Hailing from a city breeding great bands like a lusty rabbit, Seattle quartet Ten Miles Wide is an alternative rock proposal creating music drenched in haunting melodies and tenacious dynamics. Since changes within their ‘previous’ band led to more of a ‘rebranding’ than a wholly new project, Ten Miles Wide has been on a attention grabbing ride. To find out more we had the pleasure to talk with drummer Will Andrews, checking out origins, debut album, and dynamics within the band along the way.
Hello and thanks for sparing time to talk with us.
Thanks for having us!
Can you first introduce the band and give us some background to how it all?
John Beckman sings, plays guitar, writes the lyrics and births most of the song ideas, Ryan Thornes plays bass and sings backup vocals, Jake Carden plays guitar, and I play drums. We all came up in the Seattle scene together in our 20s, and admired each other’s skills and abilities as musicians.
Have you been in other bands before?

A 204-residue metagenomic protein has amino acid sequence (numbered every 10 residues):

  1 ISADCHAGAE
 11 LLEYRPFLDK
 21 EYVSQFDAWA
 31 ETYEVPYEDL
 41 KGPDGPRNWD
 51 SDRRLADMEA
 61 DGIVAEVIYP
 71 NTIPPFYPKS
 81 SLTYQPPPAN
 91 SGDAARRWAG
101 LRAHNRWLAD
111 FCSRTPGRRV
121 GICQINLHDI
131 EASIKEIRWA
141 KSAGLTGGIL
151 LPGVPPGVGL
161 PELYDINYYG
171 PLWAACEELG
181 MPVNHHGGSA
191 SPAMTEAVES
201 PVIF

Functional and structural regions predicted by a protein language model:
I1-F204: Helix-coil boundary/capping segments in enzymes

We’ve all been in tons and tons of bands, and a few of us are in more than one band right now, actually. Three out of four of us were in a band together called The Mothership right before Ten Miles Wide started, so you can definitely say that our past bands had an effect on our current band. Prior to 2010, we all were fans of all of our individual bands which prompted us to collaborate. I was actually in a band with Ryan in 2009 before The Mothership happened, so we were already a tight rhythm section.
What inspired the band name?
Ten Miles Wide was the album title of the first full-length released by our old band The Mothership. Since 3/4 of us are in Ten Miles Wide, we wanted to keep a link to your old band and keep our fans happy. We needed to change our name because of the line-up change, and another band trademarked our old name.
Did you have a specific idea behind the forming of the band and also in what you wanted your sound to offer?
Initially, there was a curiosity to see what we’d all sound like together. Our influences were so diverse, we weren’t sure if we’d sound like a mess. After we got together and jammed a few times, our goal was to make music that we would want to listen to ourselves. We’re constantly refining and honing new skills we pick up, and we’re always looking to push in new directions, so I think we’re definitely achieving our musical goals.